Candid feedback from patients treated by plasma-derived medicines on how these unique therapies have changed their lives.
Plasma-derived medicines are high-impact pharmaceuticals because they increase life expectancy, improve quality of life, and reduce life-threatening complications for individuals with plasma protein deficiencies. Plasma-derived medicines provide immeasurable, lifelong benefits to the patients who use them.
As policies to slow health spending are debated, it is critical to maintain access to lifesaving treatments for rare disease patients. One-size-fits-all value-based frameworks that work for generic, interchangeable pharmaceuticals do not work for plasma-derived medicines as these biologics are not interchangeable.
Over the past 50 years, plasma-derived medicines have delivered increasingly significant value and benefits to patients and society, in terms of:
Plasma-derived medicines are often the only and/or most effective therapies for the beforementioned conditions, preventing premature death, minimizing disabilities, and promoting patients’ quality of life.
Since the introduction of IgGs, survival rates of patients with common variable immune deficiency (CVID) have increased from 30% in 1979 to an almost normal life expectancy for patients without disease-related complications. In turn, clotting factors have profoundly extended the life expectancy of patients with severe haemophilia A from 19 years before 1955 to 71 years in 2001.1 These therapies have consistently achieved significant clinical results against primary endpoints (e.g., 80% reduction in bleeds for haemophilia patients and over 65% reduction in infections for patients with immune deficiencies).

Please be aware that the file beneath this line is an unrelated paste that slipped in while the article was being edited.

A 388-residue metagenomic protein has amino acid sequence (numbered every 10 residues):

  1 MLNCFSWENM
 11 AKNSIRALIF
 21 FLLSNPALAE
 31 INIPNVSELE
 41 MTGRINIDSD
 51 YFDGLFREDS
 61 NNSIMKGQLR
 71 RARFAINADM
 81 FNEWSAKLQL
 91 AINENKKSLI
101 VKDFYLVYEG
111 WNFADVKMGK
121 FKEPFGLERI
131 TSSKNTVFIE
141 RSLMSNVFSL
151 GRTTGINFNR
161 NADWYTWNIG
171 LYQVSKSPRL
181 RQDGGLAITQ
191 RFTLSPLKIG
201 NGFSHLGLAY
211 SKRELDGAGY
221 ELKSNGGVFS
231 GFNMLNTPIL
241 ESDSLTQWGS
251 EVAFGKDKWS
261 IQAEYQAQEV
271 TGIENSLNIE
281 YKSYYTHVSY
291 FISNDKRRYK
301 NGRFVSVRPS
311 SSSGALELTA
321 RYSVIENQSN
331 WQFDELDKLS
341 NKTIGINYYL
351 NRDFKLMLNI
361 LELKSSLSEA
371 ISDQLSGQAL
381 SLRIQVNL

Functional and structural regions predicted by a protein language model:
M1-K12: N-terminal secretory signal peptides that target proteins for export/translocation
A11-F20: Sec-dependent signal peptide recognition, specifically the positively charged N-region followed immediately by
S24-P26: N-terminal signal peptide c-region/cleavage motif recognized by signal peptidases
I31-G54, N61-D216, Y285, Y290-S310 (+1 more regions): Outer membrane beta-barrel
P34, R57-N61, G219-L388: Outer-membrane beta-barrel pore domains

These results positively impact patients’ socio-economic activity and psychological well-being. They have also a much broader societal and economic benefit: comparing the time before and after the introduction of plasma-derived medicines for primary immunodeficiencies (PIDs) and haemophilia in Europe, treatments have yielded a combined health value gain (the magnitude of the socio-economic impact of plasma-derived medicines treatments) of 2 billion euros/year. For PIDs this is approximately 1 billion euros/year (based on a PID population of 44,000). For severe haemophilia the figure is at least 1 billion euros/year (based on a severe haemophilia population of 47,000). In addition to the health value gains, these treatments can also prevent indirect health care costs in the range of 1.1-1.6 billion euros/year. Limiting access to plasma-derived medicines often equates with denying patient access to the only effective therapy and reduces the concomitant socio-economic benefits.
Source: Chapel H, Lucas M, Lee M, et al. Common variable immunodeficiency disorders: division into distinct clinical phenotypes. Blood. 2008; 112(2):277–286.
Source: Aledort, L. The evolution of comprehensive haemophilia care in the United States: perspectives from the frontline. Haemophilia. 2016; 22(2):676-683.